I first set eyes on the Heaven-like Uyuni Salt flats back in 2008. My soul never forgot, and it had forever and always been on the top of my bucket list since then. We missed out on the opportunity to catch a bus from Arequipa Peru to La Paz back in 2018. And we praise Jesus for that, because that would have been a complete nightmare.
That brings me to the NEED TO KNOW section of visiting Uyuni.
U.S. citizens need a visa to get into Bolivia…and THAT, that is a task. Let me tell you. Also, it is the most expensive Visa we’ve ever paid for. At the time we applied, the process required sending $360 cash in the mail with our actual passports and other important documents to the Bolivian Consulate. The website is atrocious and you’ll read about horror stories. BUT, it will probably be fine. If you’ve done any amount of traveling in South America, you won’t be surprised by the extremely outdated systems and process. It can be…a bit inefficient and difficult.
Nate spent quite a bit of time trying to call, and finally got an answer one day. At first they couldn’t find our documents, but then they did (who knows), we were approved and they sent back our documents, with the visa in our passports. So, our experience turned out fine. #winning
Thus, we can move on to the Uyuni experience!
WHEN TO GO: There is a wet and dry season in Uyuni. If you’re wanting the “mirror” effect that we got, YOU NEED TO GO DURING THE WET SEASON. We were there in February and it was more perfect than I could have ever imagined. Nate had super low expectations, wasn’t excited at all, and it blew his damn mind.
GETTING THERE: You will likely need to go through La Paz in order to reach Uyuni. We opted to stay in La Paz for two full days before making the 30 minute flight to Uyuni. La Paz is a large city (2.7 million people), and much more accommodating that Uyuni.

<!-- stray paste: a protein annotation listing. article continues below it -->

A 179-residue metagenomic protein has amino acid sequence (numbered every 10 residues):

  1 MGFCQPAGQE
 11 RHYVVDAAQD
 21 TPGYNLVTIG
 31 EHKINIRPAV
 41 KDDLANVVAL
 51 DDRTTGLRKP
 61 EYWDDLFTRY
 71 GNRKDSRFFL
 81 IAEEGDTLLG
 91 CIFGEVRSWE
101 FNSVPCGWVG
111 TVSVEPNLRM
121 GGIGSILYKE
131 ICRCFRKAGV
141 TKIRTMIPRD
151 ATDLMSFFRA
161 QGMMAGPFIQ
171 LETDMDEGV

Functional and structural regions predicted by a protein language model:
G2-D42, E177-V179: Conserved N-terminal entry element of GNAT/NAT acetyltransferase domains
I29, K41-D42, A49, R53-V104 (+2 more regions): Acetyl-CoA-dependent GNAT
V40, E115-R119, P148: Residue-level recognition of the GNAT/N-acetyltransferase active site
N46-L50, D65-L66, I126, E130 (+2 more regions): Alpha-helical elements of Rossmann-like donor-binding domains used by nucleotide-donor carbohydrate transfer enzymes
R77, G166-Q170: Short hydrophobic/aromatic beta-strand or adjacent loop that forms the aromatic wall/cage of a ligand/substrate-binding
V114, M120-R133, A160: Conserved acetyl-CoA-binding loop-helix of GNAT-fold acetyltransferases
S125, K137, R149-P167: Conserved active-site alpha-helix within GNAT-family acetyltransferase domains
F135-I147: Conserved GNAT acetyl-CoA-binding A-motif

Knowing that La Paz is not the most westernized city, we wanted to be in the city center, at a higher end hotel. So we booked with the Ritz hotel. HI, WORTH IT. The Ritz is in a great central location (see photo above), and the airport pick up and drop off was arranged for us. It made for an amazing place to adjust to the high altitude in comfort. AND YOU WILL NEED TO ADJUST TO THE ALTITUDE.
You can get high altitude medication at any pharmacy. We just walked to the closest one and used Google translator to ask for it. It can have a few names, so we looked those up, and made sure we got the right medication. They asked how many days we were going to be in Bolivia for, and gave us enough for two pills per day.
For breakfast or lunch, hit up Typica Cafe (see photo below). We ate here several times. It was just a few blocks from the Ritz.
I do suggest going to the square if you have energy to walk, or you can get a cab. If you stay at the Ritz they will arrange a cab for you. We didn’t do any exploring because our strategy was to rest, drink water, work and not get altitude sickness.
Account for mad traffic during the day. We got in at 4am and it took 23 minutes to get to our hotel. Yet it took us a full hour to get to the airport from our hotel. Which was fine for us, but I’d rather you be safe than sorry. The trip from the hotel to the airport would have only taken 45 minutes if a massive tour bus wasn’t blocking three lanes of traffic trying to take a left hand turn.
Flying into Uyuni is a cool experience in and of itself. For one, you are closer the ground than usual because of the land elevation (12,000 ft); and you get to see the salt flats as you descend into Uyuni.
Upon arriving, you’ll need to get a taxi at the airport. We stayed at a decent hotel in Uyuni, and had requested transportation ahead of time. It was still a normal taxi, but it’s always nice to have someone there to meet you when you land.
Uyuni is a tiny, impoverished town. It feels as though it only exists so that tourists can come see the salt flats. There are not many mid range accommodations to choose from. Or there weren’t in early 2020. You will have mostly hostels and 5 star eco domes in the actual salt flats to choose from.
We stayed at Cristales Joyas De Sal. They arranged a taxi to pick us up from the airport and had a nice little work area downstairs (which we spent four hours in because the WiFi didn’t reach our room upstairs). The rooms were very clean, with a king size bed, some traditional Bolivian decor, and it was plenty spacious. Hotel Boutique Atipax may be comparable, slightly nicer.